VANCOUVER (NEWS 1130) — Crowded living, shared bathrooms, and unsafe workplaces; advocates say migrant workers are stuck in dangerous situations despite promises from the province to protect them from COVID-19.
Volunteers at non-profit society Fuerza Migrante work day and night to ensure temporary foreign workers understand their rights, including the right to a safe workplace.
Alejandro Lazzari with the society says the group works with around 500 workers across Canada. He says issues Canadians turn a blind eye to every day are putting more lives at risk because of the pandemic.
“The reason why migrant workers are being disproportionately affected by this crisis is because of a larger system of oppression exacerbating the impacts of COVID,” he says.
“Living conditions are usually extremely poor,” explains Lazzari. In smaller bunkhouses, four to eight people usually sleep in a room, but Lazzari says he’s seen that explode into dozens of people at times.
“There can be like, 20, 25, 30 people within a floor; they’re sharing two or three stoves, sharing two bathrooms, all usually at the same time because they work the same hours and they have to prep their food and do their care work at the same time,” he explains.
While the majority of Canadians shelter under stay-at-home measures, migrant workers have in many cases been deemed essential and are working to provide Canadians with produce and meat, or to build our condos and roads, among countless other jobs.
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‘Essential to Canadian society’
In March, the federal government excluded TFW’s from border closures and travel restrictions, recognizing them as essential after employers pushed back to allow workers in.
“When employers are saying that [workers are] ‘essential’ that means they’re essential not to the wellbeing of Canadian society but to their profits,” Lazzari says.
However, he adds living and labour conditions set out decades ago are not up to standards needed to keep COVID-19 at bay in the vulnerable population.
He says those working on packing lines or in fields with machinery, for example, are forced to work in small groups and distancing is nearly impossible.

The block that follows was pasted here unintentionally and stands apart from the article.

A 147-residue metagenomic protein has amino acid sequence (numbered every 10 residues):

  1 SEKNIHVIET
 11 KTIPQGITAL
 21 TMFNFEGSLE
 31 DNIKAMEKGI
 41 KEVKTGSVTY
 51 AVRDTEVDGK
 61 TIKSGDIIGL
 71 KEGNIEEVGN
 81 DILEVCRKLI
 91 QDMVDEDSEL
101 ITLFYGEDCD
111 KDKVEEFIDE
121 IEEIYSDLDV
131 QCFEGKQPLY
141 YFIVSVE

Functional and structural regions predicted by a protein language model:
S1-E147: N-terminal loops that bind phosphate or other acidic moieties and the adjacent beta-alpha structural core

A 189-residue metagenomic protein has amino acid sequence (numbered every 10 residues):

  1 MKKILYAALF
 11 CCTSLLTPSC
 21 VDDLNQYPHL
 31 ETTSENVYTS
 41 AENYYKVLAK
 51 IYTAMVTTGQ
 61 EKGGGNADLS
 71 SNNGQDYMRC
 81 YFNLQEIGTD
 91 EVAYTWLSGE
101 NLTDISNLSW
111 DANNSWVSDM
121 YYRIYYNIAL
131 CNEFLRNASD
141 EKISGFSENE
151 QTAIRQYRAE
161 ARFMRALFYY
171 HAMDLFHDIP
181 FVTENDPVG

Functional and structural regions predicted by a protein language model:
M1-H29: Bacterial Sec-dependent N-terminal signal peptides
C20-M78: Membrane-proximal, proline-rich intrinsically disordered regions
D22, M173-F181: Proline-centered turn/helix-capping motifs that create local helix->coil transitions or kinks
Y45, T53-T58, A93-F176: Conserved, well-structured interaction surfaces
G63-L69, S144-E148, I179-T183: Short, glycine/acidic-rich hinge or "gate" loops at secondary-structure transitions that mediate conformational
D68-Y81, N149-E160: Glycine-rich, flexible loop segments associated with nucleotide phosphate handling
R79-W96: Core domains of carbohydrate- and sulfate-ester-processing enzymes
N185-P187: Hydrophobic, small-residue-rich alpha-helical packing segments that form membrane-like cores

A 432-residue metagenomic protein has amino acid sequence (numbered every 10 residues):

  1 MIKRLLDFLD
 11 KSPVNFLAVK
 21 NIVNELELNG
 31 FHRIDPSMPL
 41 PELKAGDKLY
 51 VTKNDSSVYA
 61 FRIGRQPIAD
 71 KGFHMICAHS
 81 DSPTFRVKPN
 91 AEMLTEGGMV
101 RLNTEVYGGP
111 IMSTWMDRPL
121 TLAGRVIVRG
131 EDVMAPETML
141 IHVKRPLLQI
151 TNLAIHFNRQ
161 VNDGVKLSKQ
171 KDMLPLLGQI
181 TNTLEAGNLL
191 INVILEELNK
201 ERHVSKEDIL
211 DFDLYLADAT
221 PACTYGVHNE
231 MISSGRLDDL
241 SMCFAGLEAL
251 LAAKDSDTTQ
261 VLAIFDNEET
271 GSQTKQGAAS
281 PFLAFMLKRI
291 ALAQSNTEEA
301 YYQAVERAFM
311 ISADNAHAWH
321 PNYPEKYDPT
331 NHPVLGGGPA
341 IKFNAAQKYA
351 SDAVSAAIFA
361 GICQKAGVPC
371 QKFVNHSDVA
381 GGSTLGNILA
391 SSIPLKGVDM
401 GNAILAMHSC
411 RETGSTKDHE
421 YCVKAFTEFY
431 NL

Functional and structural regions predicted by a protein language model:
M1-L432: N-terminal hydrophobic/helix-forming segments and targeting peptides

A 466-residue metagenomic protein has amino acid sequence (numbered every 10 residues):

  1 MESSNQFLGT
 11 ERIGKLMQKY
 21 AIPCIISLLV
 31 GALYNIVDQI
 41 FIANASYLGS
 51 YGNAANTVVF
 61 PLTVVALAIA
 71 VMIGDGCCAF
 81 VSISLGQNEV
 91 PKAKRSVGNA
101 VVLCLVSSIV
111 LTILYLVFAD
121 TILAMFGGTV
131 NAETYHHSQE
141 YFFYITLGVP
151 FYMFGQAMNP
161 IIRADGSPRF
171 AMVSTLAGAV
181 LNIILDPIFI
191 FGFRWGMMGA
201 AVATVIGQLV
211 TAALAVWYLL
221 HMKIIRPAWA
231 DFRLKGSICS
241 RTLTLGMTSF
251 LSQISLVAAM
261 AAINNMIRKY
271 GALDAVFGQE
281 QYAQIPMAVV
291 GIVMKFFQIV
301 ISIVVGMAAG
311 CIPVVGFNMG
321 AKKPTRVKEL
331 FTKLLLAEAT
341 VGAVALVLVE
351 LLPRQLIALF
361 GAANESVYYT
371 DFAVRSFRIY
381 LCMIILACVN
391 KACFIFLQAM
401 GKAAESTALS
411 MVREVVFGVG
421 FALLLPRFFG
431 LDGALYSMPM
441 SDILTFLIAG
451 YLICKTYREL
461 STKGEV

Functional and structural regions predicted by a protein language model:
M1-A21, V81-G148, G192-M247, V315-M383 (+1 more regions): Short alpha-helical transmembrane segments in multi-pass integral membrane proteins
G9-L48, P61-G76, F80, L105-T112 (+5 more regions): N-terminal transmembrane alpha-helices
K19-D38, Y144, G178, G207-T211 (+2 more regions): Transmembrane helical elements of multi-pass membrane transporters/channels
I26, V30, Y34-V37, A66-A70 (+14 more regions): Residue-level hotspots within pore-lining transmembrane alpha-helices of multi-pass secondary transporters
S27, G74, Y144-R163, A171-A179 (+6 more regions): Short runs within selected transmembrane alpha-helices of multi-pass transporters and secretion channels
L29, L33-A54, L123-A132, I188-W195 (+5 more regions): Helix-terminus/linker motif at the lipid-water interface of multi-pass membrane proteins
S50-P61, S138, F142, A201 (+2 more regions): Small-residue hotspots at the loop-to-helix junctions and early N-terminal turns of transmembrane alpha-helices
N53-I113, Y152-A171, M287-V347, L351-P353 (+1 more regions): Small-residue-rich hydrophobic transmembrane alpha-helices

In March, 23 TFWs at a West Kelowna nursery tested positive for COVID-19; more than 70 were isolated as a result.
This week, a worker died after an outbreak at Alberta’s largest meat-processing facility south of Calgary. Nearly 500 people are sick after being linked to that cluster which has spread through spouses of meat packers to long term care centres.
Employees, many of whom are from abroad, have accused Cargill of ignoring social distancing.
The world is watching as Singapore, recently hailed as a COVID-19 success story, deals with more than 11,000 positive cases as a second wave of the disease hit that country’s migrant workforce and more than 98 per cent of 1,400-plus new cases were attributed to migrant workers in Singapore.
“I think it’s clear now that migrant workers are a key fabric of our society and I think that fabric is being threatened right now,” says Lazzari.
He says government regulators have not reliably penalized employers for failing to protect workers when his organization has reported violations, blaming systemic bias and prejudice as the reasons migrant workers remain unprotected.
“Our experience with these investigations have been poor. They do show up … but perhaps they don’t understand the structural dynamics that are in place that may prevent some workers from speaking out, especially in front of their employer or a government official” he adds.
“So as much as we can, we try to build power with workers so they can themselves, directly, enforce what they want,” citing an example where migrant workers essentially went on strike because they had not been paid.